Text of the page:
1979–The first Gay Rights March on Washington, D.C., the National March on Washington for Lesbian and Gay Rights, demands "an end to all social, economic, judicial, and legal oppression of lesbian and gay people." The march draws approximately 100,000 people.

1981–Citing official misconduct in the investigation and trial, Amnesty International charges the U.S. Federal Government with holding Richard Marshall of the American Indian Movement as a political prisoner.

1981–Vice President, Hosni Mubarak, is elected as the President of Egypt one week after the assassination of President Anwar Sadat.

1982–President Ronald Reagan proclaims a War on Drugs.

1983–Maurice Bishop, Prime Minister of Grenada, is overthrown and later executed in a military coup d'état led by Bernard Coard.

1984–"Baby Fae" receives a heart transplant from a baboon.

1990–Composer and conductor, Leonard Bernstein, dies at age 72. He had announced his retirement less than a week earlier.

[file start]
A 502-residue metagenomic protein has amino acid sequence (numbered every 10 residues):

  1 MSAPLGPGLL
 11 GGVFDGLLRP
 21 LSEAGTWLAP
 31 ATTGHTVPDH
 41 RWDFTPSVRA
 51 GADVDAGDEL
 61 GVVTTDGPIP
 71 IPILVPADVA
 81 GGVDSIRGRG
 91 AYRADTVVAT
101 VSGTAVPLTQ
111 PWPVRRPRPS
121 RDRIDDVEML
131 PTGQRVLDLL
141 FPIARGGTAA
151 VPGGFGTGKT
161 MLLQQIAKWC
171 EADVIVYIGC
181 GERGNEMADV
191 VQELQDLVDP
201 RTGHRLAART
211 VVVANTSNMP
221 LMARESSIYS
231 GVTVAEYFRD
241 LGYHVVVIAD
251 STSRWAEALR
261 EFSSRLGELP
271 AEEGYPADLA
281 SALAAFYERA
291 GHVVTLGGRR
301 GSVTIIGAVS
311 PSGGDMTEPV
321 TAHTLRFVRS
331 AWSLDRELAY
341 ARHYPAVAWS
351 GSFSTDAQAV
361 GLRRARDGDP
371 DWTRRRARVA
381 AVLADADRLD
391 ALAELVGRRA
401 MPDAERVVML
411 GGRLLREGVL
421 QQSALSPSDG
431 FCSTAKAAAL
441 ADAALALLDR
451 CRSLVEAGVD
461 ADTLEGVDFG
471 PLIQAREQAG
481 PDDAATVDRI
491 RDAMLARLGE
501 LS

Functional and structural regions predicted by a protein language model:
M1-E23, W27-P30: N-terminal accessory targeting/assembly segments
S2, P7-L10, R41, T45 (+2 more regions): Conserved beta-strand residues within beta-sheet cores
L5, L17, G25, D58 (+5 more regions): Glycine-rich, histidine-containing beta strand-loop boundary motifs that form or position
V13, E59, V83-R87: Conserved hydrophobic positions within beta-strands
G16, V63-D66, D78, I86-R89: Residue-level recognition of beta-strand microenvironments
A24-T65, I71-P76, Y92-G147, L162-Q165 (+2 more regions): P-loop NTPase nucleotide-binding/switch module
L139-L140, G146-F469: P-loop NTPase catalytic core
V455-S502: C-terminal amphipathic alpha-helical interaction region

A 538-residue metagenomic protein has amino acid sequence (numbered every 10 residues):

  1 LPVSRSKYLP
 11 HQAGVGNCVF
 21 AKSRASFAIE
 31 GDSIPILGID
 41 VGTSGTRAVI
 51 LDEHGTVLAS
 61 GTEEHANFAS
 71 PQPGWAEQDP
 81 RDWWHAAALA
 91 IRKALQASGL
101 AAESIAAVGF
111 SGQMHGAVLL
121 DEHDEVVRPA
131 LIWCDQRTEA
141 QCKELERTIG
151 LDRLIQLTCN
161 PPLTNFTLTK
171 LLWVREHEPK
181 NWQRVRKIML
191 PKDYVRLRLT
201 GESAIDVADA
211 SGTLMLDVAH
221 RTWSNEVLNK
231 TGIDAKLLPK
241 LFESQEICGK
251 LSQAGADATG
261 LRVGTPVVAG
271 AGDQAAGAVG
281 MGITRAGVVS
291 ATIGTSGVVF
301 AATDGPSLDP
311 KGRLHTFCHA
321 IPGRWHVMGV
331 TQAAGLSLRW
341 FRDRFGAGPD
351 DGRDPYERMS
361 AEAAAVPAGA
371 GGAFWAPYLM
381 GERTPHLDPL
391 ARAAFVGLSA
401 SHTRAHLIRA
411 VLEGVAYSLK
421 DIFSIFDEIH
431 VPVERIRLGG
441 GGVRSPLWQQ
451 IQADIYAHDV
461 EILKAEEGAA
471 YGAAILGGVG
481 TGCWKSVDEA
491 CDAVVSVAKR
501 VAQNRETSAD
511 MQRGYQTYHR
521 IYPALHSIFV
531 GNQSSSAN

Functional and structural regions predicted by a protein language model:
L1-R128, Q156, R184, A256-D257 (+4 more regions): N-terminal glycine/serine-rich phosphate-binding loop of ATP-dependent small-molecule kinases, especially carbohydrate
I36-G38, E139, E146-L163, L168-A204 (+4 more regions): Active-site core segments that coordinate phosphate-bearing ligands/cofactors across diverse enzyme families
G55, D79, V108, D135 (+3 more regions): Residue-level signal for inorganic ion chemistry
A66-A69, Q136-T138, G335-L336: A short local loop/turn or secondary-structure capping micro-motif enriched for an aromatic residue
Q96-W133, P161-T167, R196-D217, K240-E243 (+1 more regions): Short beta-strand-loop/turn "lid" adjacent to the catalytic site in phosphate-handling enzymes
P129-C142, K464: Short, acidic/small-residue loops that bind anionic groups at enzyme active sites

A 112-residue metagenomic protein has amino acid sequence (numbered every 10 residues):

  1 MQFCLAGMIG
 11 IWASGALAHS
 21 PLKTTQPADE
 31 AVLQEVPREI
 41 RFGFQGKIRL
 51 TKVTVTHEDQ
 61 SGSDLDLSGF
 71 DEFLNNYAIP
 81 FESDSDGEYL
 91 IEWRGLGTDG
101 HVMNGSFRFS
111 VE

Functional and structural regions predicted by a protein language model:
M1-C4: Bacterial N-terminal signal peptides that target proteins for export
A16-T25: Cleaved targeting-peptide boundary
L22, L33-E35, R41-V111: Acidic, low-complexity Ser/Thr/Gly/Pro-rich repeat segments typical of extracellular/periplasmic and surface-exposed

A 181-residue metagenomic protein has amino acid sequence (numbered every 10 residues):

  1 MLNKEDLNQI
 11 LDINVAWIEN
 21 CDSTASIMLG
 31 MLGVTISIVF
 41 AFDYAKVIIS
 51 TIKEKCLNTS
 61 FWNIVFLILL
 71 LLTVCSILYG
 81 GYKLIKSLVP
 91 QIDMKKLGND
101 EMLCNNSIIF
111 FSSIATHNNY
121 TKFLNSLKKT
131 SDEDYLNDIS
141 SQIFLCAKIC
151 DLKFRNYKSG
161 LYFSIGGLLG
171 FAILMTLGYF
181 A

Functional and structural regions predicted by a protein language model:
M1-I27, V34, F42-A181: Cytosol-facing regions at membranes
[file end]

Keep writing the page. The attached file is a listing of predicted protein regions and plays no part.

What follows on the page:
1994–Palestinian leader, Yasser Arafat; Prime Minister of Israel, Yitzhak Rabin; and Foreign Minister of Israel, Shimon Peres, receive the Nobel Peace Prize for their role in the establishment of the Oslo Accords and the framing of the future Palestinian Self Government.

1997–Sir Paul McCartney’s classical symphony, Standing Stone, is given its premiere performance at Royal Albert Hall in London, England. Critical reaction is mixed.

1998–Eric Rudolph is charged with six bombings, including the 1996 Centennial Olympic Park bombing in Atlanta, Georgia.

1990–Composer and conductor, Leonard Bernstein, dies at age 72. He had announced his retirement less than a week earlier.

1997–Sir Paul McCartney’s classical symphony, Standing Stone, is given its premiere performance at Royal Albert Hall in London, England. Critical reaction is mixed.

1998–Writer and critic, Cleveland Amory, dies in Mantattan, New York, at age 81. From the 1950s through the 1990s, he had a long career as a reporter and writer for national magazines, and as a television and radio commentator. Amory is also known for his work on behalf of animal rights, particularly protection of animals from hunting and vivisection: the executive director of the Humane Society of the United States described Amory as "the founding father of the modern animal protection movement."